Act II Playhouse Creates a Crazy Christmas Comedy Confection
Watching the cast of Act II Playhouse's seasonal review "Making Spirits Bright" is something like watching a team of professional acrobats. The quintet of performers seamlessly toss cues, lines, and songs to each other, creating a fast-paced holiday-themed evening of broad comedy, sharp satire and even a bit of sentimentality.
At the troupe's invitation, I drop into a recent afternoon rehearsal.
After being greeted at the door by Director of Communications Bill D'Agostino, I find my way to a seat. Four actors - Howie Brown, Tony Braithwaite, Will Dennis and Anne Wechsler - are onstage, singing at the top of their lungs: "So long! Farewell! Auf Widersehen, Goodbye!" from The Sound of Music. Once the others had departed, Braithwaite is left alone to stretch out on a bench. He nestles in, puts his thumb in his mouth and sings: "The sun... has gone... to bed and so must I."
I try to stifle a giggle, but the sight of Braithwaite as a scratchy-bearded Gretl, makes it impossible. I'm not alone, though. Several of the crew join me in a chuckle.
Satisfied with the giddy result, director Mary Carpenter asks to run the show's opening. The actors scurry backstage, and attention shifts to musical director Sonny Leo.
From behind his piano, he begins a cheery riff that leads him into singing a song. Through a bit of stage magic, he walks away from the keyboard and takes center stage, at which time his feet come alive in an intricate tap dance. As the music swells, he gives it his all, channeling the likes of Gene Kelly with his footwork. After a graceful bow, Leo "trips" on his way back to the piano, and director Carpenter bursts into laugher.
"Yes," she assesses, evaluating the performance. "And yes!" nodding to approve the impromptu physical comedy.
These touches - born of the moment - are a huge part of the process of putting the show together. 2014's "Making Spirits Bright" is the third go-round for the company, preceded by "Laughing All the Way" (2013) and "Oh, What Fun" (2012). If the company stages yet another version for next year, they will need to source another Christmas Carol for a title.
The rehearsal moves onto a medley of Yuletide music. But there's no "Frosty the Snowman" or "Holly Jolly Christmas" here; no, this string of songs comprises what Tony Braithwaite identifies as "...the worst holiday songs ever. Elaborating, he says that despite skepticism to the contrary, all these unlikely tunes were indeed published and were not made up by the cast.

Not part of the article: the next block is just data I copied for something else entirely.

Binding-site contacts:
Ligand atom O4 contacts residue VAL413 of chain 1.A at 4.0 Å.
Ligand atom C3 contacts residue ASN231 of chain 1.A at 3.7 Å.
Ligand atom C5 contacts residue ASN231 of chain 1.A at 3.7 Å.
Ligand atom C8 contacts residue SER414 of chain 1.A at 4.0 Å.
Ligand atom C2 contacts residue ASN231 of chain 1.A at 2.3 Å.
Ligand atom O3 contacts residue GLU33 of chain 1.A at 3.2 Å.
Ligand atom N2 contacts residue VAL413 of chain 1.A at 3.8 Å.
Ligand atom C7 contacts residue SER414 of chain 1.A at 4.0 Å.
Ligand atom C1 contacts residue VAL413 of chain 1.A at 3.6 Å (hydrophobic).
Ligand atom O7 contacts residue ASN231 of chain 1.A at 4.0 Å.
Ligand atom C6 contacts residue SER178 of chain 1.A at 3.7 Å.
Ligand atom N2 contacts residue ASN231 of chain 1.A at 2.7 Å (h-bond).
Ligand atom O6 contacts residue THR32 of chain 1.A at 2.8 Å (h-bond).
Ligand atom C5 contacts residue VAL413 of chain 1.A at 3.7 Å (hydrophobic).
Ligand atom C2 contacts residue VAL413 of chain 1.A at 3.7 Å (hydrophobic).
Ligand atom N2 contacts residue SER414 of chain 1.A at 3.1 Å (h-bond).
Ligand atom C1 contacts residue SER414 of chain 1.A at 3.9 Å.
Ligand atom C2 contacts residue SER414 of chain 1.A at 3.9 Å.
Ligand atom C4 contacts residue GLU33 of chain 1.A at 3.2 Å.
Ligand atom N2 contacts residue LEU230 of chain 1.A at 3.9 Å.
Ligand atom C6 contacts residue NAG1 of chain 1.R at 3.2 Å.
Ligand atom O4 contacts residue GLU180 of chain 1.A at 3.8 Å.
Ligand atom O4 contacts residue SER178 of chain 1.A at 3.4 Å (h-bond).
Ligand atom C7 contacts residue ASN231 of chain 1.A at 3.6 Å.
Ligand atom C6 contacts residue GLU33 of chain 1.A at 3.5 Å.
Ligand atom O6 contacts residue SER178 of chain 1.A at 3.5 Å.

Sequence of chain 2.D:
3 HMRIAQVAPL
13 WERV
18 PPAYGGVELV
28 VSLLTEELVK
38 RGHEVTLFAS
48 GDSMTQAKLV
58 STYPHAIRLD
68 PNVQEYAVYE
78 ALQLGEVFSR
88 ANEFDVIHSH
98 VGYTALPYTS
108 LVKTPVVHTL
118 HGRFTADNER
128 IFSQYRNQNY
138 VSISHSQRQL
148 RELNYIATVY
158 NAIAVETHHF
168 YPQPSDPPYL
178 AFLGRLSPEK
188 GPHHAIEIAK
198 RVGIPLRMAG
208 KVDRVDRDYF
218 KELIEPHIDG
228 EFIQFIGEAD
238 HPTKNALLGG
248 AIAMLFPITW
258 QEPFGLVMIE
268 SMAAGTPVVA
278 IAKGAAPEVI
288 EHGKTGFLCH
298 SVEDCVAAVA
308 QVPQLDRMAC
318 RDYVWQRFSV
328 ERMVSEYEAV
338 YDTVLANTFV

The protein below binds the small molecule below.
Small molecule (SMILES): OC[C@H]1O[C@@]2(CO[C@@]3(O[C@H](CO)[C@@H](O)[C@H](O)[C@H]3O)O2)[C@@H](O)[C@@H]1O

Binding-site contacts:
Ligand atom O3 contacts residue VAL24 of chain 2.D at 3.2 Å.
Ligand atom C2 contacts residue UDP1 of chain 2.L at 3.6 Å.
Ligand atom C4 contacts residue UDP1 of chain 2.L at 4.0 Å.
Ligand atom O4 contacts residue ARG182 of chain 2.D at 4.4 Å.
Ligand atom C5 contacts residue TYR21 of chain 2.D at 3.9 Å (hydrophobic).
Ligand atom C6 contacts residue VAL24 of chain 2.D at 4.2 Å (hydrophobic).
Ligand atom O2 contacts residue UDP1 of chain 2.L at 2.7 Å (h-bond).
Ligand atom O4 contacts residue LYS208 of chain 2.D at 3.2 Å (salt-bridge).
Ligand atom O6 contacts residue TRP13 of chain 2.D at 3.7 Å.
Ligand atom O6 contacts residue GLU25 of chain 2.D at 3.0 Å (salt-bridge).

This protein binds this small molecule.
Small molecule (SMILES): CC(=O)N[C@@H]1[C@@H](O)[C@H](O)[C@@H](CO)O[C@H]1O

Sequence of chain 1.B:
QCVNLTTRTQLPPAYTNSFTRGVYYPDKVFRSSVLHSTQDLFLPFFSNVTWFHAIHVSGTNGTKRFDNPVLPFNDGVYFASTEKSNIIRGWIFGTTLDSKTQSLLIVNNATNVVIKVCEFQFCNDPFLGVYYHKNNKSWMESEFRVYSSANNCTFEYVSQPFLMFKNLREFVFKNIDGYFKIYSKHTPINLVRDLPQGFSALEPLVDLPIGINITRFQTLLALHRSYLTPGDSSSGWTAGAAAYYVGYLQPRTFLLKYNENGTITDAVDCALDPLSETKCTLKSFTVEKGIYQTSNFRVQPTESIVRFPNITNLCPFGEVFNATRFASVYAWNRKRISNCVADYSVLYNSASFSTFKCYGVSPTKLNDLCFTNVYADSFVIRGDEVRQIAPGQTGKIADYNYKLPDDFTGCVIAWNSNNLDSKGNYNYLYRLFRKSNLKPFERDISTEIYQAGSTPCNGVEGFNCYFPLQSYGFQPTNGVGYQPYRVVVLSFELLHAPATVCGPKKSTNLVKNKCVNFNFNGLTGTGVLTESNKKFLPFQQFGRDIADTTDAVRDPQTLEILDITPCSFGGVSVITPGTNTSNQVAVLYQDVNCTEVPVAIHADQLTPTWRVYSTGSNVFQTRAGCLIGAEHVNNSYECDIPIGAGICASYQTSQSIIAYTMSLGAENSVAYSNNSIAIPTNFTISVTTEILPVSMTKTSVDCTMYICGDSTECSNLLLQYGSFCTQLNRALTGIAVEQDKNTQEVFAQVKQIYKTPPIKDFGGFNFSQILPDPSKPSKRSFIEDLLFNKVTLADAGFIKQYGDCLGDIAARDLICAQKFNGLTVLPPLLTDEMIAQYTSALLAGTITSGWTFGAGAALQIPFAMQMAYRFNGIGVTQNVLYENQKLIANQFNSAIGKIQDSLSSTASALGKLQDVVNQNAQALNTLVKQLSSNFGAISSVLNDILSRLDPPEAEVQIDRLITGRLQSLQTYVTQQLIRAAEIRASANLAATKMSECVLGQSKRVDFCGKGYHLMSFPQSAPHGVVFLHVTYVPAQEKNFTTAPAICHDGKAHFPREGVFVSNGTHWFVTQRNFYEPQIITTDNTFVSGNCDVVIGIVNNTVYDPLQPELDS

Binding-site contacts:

Selections range from the familiar ("I Want a Hippopotamus for Christmas") to the truly bizarre ("Christmas Unicorn," in which Will Dennis emerges on all fours as the titular beast). The transitions between selections are quick, and pianist Leo keeps everything in tune, including Howie Brown's Robert DeNiro rendition of "Dominic, the Donkey."
Later, Braithwaite tackles sharp-edge humorist David Sedaris. "Front Row, Center with Thaddeus Bristol" uses a monologue format to describe a legit theater critic reviewing both a second-grade nativity play and a sixth grade version of A Christmas Carol. The commentary is wilting and the delivery is perfect.
The cabaret continues, testing the cast's improv skills. An audience member, chosen at random, supplies material for a skit entitled "It's Your Wonderful Life." It's an ensemble piece that soars as if on an angel's wings.
"Making Spirits Bright" opens December 12 at 8 p.m. at the Act II Playhouse, 56 E. Butler Avenue, Ambler, Pa., and runs to December 28. Tickets are $35, but during the three nights of previews (tonight, December 9, through Thursday, December 11), they are $24. Discounts are available for subscribers, students, seniors (65+) and groups of 10 or more. The show is recommended for audiences at least 13 years old.
To enjoy a jolly night, full of holiday ho-ho-ho, see the Act II Playhouse website and grab a seat before they're gone quicker than Santa's reindeer on Christmas Eve.
Expand your entertainment options, by taking advantage of Ambler's lively restaurant scene. Recommendations include Trax Restaurant and Café and The Lucky Well, whose chef was featured in one of our recent blogs. If all that laughter tuckers you out, the VFTCB website has listings for nearby hotels, turning your night on the town into a full-fledged holiday escape.